Surprised by her observation, Halt considered his emotions. At some point while he had been working with Caitlyn to prepare the stew, he had unconsciously relaxed. The tension and the pressure from high expectations that normally felt so suffocating had fallen away, leaving him with a lightness and sense of freedom that usually only came when he was out of Dun Kilty.
There was just something so refreshingly different about working in the kitchen. The carrots didn't try to worm their way out of paying taxes. The potatoes didn't shower him with flattery and empty compliments in an attempt to get on the good side of the future king. The herbs didn't bitterly resent the fact that he was crown prince because he had been born first.
"Yeah, I guess I am," he replied.
She giggled. "Maybe you should look at getting a side job as a cook."
Halt's smile fell. "I doubt Father would ever approve of the Crown Prince working in the kitchen like a commoner. It wouldn't be dignified enough," he muttered sourly.
As soon as the words left his mouth, Halt wished he could take them back. Caitlyn was spending time with him, trying to find something that he enjoyed doing, something that would distract him for a little while from the responsibilities and worries that came with being the crown prince. (And Halt had to admit that, to a certain extent, it had worked.) But now, with one single thoughtless comment, Halt had managed to ruin the mood of the previously cheerful afternoon.
He sighed heavily and dragged a hand across his eyes. "I'm sorry, Cait. I shouldn't have said that."
She smiled at him, but the smile was filled with concern and sadness. "It's okay. Plus—" her tentative smile morphed into a mischievous grin and she poked him in the side— "you can make it up to me by not making any more horrible soups when we go out hunting."
Halt grinned, then retaliated by poking her, laughing when she yelped in a very unprincess-like manner. (It was only later as he was lying in bed that he realized how effectively Caitlyn had distracted him from his dark mood.)
When the meat was tender and the vegetables could be easily poked with a fork, Caitlyn called Iseult over to taste their stew. Halt and Caitlyn watched her anxiously as she smelled the contents of the pot, then tasted a small spoonful, blowing on it to cool it slightly. Her face gave nothing away as she swallowed and ran her tongue around the inside of her mouth.
Finally, she nodded. "It could do with a little more salt, but it's acceptable."
Normally, Halt would be disappointed if someone told him that his work was only acceptable, but as he had been observing the kitchen earlier, Halt had come to the conclusion that Iseult held those who worked in the kitchen to an extremely high standard. So he figured that coming from her, acceptability was almost a compliment.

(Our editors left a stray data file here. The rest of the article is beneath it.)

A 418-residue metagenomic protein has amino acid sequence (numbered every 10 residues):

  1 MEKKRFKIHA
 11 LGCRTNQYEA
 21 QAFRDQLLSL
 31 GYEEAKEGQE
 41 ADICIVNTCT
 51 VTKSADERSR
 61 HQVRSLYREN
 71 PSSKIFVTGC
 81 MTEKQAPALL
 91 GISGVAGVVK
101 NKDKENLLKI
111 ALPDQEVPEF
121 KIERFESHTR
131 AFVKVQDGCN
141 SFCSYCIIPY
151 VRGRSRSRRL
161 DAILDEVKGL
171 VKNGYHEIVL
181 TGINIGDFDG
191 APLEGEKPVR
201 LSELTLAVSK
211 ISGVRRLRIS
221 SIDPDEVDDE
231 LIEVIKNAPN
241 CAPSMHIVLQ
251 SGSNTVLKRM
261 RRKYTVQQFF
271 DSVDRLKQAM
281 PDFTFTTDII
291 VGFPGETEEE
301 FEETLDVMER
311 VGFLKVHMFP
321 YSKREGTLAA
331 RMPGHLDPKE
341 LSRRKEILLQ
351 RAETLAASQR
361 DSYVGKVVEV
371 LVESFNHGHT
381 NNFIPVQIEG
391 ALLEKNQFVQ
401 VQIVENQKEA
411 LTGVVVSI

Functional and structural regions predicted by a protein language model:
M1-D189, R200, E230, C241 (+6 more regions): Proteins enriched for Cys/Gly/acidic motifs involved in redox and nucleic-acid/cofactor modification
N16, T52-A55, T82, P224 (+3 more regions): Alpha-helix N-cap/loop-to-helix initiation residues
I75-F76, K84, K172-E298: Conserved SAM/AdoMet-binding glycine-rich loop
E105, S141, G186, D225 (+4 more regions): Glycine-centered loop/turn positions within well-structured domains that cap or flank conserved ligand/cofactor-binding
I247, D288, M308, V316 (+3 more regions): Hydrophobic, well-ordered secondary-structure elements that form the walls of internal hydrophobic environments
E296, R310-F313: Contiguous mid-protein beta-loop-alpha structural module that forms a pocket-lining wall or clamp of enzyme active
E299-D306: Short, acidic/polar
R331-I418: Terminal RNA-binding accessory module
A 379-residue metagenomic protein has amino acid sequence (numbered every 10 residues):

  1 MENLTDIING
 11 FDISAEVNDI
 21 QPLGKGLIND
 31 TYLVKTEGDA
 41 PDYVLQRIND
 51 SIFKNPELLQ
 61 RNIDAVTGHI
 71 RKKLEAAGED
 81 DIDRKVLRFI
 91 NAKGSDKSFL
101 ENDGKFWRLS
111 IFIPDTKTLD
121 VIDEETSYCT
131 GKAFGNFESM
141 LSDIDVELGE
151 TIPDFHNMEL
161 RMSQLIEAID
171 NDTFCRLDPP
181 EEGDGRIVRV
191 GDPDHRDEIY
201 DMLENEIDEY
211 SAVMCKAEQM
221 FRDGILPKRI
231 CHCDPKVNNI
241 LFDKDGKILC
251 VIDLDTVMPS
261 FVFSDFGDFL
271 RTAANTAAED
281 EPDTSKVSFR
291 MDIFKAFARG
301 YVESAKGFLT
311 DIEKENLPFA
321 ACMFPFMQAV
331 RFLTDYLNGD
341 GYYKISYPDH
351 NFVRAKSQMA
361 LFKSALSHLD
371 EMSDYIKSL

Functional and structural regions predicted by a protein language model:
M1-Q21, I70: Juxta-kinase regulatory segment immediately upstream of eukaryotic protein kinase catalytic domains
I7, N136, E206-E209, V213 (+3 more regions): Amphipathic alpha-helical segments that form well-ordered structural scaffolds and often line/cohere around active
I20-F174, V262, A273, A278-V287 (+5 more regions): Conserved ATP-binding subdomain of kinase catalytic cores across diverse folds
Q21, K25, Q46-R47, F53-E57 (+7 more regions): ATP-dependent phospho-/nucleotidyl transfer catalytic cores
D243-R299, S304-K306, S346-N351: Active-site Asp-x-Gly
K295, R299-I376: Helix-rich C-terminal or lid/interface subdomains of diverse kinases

"Now if you two want, you can each have a bowl, and I'll serve the rest for supper," Iseult commanded.
Halt and Caitlyn served themselves and had eaten only a few spoonfuls when a page boy entered the kitchens. His gaze fixed on Halt and Caitlyn, and Halt would have been amused at the comical expression of shock and confusion on the boy's face at the sight of the Princess and Crown Prince eating stew in the kitchens if the boy hadn't started to make his way over to them, dodging various kitchen workers as he did so.
"My apologies for interrupting your Highnesses, but the King has requested that Prince Halt join him for the afternoon's council meeting," the boy recited dutifully.
Halt bit back a groan. "I will be there shortly," he replied. The page nodded, then slipped back through the busy kitchen workers and out the door.
Halt placed the unfinished bowl of stew on the counter and turned regretfully towards Caitlyn, about to apologize for having to leave. However, she waved away his apologies before he voiced them.
"Don't worry about it. I'm sure Iseult will allow us to come back again. I think she's taken a shine to you—she did, after all, call our stew acceptable."
"Thanks, Cait." He turned to go, but had only gone a few steps when Caitlyn called out to him.
"Halt!" Her voice was tinged with amusement.
He looked back at her and made a 'what?' gesture with his hands.
She flapped a hand in his direction, smiling as she did so. "You're still wearing your apron."
Glancing down, Halt was surprised to see that she was right. Truth be told, he had completely forgotten about it.
The mental picture of himself striding confidently into the council room while wearing a purple apron with yellow flowers made him snort mirthfully. His father and the stuffy councillors would be appalled and their facial expressions would be priceless. Caitlyn must have been thinking the same thing, because she began to laugh.
Halt pulled the apron off, handed it to her, and walked out the door, a hint of a smile still on his face.
A/N: Hi guys! I hope all of you are doing well! This story came from me wondering how Halt learned to cook. In the books he likes to cook and is fairly good at it, but I don't think cooking would be a skill taught to princes. So, this is what I came up with.
Anyways, thanks for reading and have a great day!